Arrick Wilson, Sports Editor
VCU men’s and women’s basketball programs welcomed Advance, a financial literary company to assist athletes in financial planning, according to VCU Athletics.
Advance is a company that educates and consults young athletes on their NIL deals, providing them with real-world examples to enlighten athletes, according to its website.
A NIL, or “Name, Image and Likeness,” deal allows college athletes to earn and accept money off of their name or brand as a player, according to ESPN.
VCU men’s head coach Mike Rhoades said getting Advance to come to talk to players about their NIL deals was a great decision, as it will have a positive effect.
“Anytime you can bring somebody into you know, grab the attention of our players and allow them to critically think about their situation, things that they can do to better themselves and understand situations better,” Rhoades said.
Rhoades said he’s adamant about his players capitalizing on their NIL, as long as it is not going against their education.
“I tell our guys to take advantage of the NIL as best you can, but don’t let it come in the way of your education and being a part of our basketball team,” Rhoades said. “While you’re pursuing and trying to be good at both of those two things. You have a chance to capitalize on your name, image and likeness. Let’s go do it.”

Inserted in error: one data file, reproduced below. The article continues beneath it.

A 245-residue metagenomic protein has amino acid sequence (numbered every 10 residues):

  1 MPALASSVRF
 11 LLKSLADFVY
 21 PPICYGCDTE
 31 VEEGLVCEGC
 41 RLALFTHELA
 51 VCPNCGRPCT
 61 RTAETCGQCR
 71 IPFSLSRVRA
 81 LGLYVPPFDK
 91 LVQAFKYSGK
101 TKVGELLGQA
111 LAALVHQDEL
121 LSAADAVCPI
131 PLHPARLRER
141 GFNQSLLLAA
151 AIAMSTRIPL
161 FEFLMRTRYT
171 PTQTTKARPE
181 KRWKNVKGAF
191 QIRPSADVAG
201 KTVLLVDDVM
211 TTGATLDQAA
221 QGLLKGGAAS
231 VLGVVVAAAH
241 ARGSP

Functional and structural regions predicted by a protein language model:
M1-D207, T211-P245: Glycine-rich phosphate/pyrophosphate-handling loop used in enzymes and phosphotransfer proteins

Among the players in attendance was VCU sophomore guard Jayden Nunn, who said learning from Advance aided him, as his family urged him to save money.
“I like that program a lot,” Nunn said. “I ain’t going to lie, my momma and my dad be on my behind about saving money. So yeah, that helped a lot.”
Earning NIL deals has positively impacted Nunn’s personal life, letting him know that he’s appreciated without the basketball in his hands, Nunn said.
“That feels really good because it lets you know how much you are liked outside and off the court as well,” Nunn said.
During the sessions, Advance had players complete games like building paper planes and balloons simulating financial exercises, according to Nunn.
“The activities … guide us and help us, save our money,” Nunn said.
There is no set way to earn a NIL, VCU assistant athletic director for athletics communications Christopher Kowalczyk stated.
“Companies may reach out directly to student-athletes or vice versa. Our VCU Exchange is meant to assist student-athletes with those communications and opportunities,” Kowalczyk stated in an email
The NIL is a topic of heated debates, as many wonder if students should be able to earn money for being athletes. VCU head basketball coach Mike Rhoades said he is a believer in the NIL for opening up opportunities for his players.
“For them … to have an opportunity to take advantage of the situation they’re in and be able to put some money in their pocket in their bank account and help themselves and help their family. I think that’s really cool,” Rhoades said.